Several molecular events can explain the correlations between obesity and severe outcomes of COVID- 19, as displayed in Figure 2. How ACE-2 plays a role in the endocytosis of SARS-CoV-2 is clearly described in the Pathway of COVID-19 infection section. Generally, ACE-2 is overexpressed in adipocytes; thus, the elevated level of ACE-2 in obesity might play a role in cross-talking between obesity and COVID-19 case severity [162,179–181]. We presumed that obesity-induced ACE-2 overexpression, as a functional receptor for SARS-CoV-2 invasion, may play a role in acute respiratory failure progression can be a factor in increasing COVID-19 vulnerability. In another way, obesity alters the immune function causing an imbalanced release of inflammatory cytokines that weaken the host defense against influenza type virus [182–184]. Chronic inflammatory state due to obesity is the responsible factor for the imbalanced release of proinflammatory cytokines, inhibition of macrophage migration and activation, impair the formation of neutralizing antibody and memory T cells that suppress the immune system activation, and host defense against SARS-CoV-2 [126–128].
It is interesting to note that excess fat is associated with the complementary system’s hyperactivation, theoretically capable of inducing inflammatory sequelae, eventually developing a condition described as ‘cytokine storm’ . These may help disrupt lung function during SARS-CoV-2 infection. The previous study suggested that obese individuals also have a risk of vaccination failure . Again, seriously infected patients with COVID-19 and obesity under intensive ventilation due to reduced oxygen saturation levels are difficult to regain normal oxygen saturation due to obesity-induced mechanical dysfunction of the lung . General obesity and abdominal obesity are responsible for increasing airway resistance, reduced FRC, respiratory homogeneity, respiratory muscle insufficiency, increased pulmonary embolism, and gas tapping. These ultimately cause the reduction in overall lung function or lung injury. This type of lung functioning hindrance causes case severity and increased morbidity in individuals with obesity. Obesity-induced physiological dysfunction of the immune system cell also promotes the overall suppression of immunity for defense against SARS-CoV-2. A recent study on 247 COVID-19 patients demonstrated that the rate of hospitalization reduced with higher cardiorespiratory fitness found low in obese individuals [186,187]. In another way, obesity enhances thrombosis and venous thromboembolism that open the pathway of cardiovascular disturbance related to COVID-19 risk factors.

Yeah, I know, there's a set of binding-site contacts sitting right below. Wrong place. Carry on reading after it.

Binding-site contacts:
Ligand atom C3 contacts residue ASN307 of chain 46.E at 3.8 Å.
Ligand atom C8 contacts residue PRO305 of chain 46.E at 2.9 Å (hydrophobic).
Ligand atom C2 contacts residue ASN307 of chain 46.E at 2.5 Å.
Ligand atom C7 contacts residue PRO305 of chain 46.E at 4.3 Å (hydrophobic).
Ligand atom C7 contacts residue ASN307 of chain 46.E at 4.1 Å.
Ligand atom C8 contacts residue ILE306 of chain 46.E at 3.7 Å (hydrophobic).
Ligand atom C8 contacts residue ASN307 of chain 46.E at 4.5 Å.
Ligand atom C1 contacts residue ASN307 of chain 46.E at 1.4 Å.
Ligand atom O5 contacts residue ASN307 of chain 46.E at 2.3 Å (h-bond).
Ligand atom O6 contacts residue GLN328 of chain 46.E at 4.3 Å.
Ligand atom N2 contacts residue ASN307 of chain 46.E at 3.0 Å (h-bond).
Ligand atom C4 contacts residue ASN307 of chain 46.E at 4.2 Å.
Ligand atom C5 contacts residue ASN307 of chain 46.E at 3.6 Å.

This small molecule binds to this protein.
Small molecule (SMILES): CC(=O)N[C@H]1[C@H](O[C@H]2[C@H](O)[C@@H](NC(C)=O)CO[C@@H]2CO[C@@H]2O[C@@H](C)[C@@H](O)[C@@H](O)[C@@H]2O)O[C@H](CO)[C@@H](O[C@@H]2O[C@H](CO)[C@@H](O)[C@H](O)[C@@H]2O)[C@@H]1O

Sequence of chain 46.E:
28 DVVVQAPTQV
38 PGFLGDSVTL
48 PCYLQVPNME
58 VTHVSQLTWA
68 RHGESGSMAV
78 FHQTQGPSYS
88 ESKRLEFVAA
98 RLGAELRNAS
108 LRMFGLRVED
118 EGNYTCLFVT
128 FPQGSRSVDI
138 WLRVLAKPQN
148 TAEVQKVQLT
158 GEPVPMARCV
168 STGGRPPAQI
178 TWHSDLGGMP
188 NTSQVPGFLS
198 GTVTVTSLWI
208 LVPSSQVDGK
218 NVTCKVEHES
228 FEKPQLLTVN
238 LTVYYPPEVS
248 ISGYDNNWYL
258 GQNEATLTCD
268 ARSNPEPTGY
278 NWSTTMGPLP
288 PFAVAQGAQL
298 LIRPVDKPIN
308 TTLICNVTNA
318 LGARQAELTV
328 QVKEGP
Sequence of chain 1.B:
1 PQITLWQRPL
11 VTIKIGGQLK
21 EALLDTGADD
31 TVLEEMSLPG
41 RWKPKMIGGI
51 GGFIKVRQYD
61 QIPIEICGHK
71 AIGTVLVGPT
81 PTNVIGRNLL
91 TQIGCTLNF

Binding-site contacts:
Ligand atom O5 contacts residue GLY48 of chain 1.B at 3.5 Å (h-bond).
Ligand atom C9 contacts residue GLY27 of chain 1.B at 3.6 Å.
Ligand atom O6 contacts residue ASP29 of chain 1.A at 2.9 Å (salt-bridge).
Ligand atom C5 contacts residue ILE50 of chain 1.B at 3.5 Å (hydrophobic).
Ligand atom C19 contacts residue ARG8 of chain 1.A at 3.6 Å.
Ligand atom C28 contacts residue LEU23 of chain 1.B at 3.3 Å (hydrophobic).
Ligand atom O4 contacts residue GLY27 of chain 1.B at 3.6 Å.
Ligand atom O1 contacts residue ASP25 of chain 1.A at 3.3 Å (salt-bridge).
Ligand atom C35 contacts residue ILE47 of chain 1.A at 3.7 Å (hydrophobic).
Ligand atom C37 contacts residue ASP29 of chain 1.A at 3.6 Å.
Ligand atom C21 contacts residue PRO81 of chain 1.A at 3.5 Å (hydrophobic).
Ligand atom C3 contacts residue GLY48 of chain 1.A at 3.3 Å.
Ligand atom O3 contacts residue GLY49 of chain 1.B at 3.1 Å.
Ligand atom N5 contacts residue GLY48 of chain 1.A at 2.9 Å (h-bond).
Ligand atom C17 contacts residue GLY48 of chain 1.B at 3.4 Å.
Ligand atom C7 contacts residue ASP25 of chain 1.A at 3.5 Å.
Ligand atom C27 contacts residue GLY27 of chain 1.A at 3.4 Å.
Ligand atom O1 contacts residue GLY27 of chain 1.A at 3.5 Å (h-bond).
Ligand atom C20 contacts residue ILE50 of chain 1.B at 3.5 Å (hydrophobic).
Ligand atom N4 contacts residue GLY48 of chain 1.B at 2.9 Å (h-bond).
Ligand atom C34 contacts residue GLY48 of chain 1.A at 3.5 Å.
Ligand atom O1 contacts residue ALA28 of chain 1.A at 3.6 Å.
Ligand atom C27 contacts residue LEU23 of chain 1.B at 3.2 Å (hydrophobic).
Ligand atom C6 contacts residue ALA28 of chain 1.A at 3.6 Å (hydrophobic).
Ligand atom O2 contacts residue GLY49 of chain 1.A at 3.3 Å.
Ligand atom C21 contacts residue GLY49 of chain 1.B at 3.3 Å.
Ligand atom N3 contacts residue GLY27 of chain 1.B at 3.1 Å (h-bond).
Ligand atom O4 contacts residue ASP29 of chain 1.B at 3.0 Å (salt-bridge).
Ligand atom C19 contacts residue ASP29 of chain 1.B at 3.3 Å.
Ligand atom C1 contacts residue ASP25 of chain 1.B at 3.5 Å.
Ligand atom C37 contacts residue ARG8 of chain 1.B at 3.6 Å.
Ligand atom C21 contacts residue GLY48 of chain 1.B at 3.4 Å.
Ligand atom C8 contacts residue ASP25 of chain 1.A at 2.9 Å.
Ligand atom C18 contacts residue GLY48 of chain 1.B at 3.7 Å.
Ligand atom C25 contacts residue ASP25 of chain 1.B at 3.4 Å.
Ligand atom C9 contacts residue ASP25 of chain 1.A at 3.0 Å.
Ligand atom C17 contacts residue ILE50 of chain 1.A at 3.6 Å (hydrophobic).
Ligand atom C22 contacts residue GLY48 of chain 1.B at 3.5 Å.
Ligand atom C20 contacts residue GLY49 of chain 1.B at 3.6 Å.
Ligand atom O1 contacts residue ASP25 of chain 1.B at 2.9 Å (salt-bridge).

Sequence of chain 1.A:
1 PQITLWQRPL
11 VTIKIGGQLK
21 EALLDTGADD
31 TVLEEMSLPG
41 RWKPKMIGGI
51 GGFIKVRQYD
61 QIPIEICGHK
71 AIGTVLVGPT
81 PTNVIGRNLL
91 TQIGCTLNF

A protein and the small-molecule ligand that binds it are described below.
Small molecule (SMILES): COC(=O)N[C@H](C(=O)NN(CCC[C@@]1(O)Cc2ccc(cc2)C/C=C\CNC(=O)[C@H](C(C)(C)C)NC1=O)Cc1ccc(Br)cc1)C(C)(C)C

COVID-19, a kind of influenza virus, is highly contagious, spread worldwide quickly, and declared a pandemic by the WHO. At the same time, obesity is highly prevalent worldwide and has been documented for impairing the adaptive immune system and responsible for mechanical dysfunction of the lung. Thus, including the previously established risk factors like diabetes, hypertension, CVD, renal disorder, obesity must be enlisted as individual risk factors for severe COVID-19 and mortality outcomes. Understanding the underlying mechanism of obesity-mediated severe outcomes of COVID-19, a diet enriched with the immune system booster and regular physical exercise can be a preventive measure for obese individuals to reduce the risk of the severe outcomes of COVID-19. Traditional health campaigns conveying the information of obesity-mediated case complications of COVID-19 may raise awareness among the general population. Further study with clinical research using the underlying mechanism may promote newer treatment options for obese COVID-19 patients.
The authors declare that there are no competing interests associated with the manuscript.
Acute respiratory distress syndrome
Body mass index
Chronic obstructive pulmonary disease
Functional residual capacity
Middle East respiratory syndrome-coronavirus
Severe acute respiratory syndrome coronavirus-2
Tumor necrosis factor-α
Transmembrane protease serine-2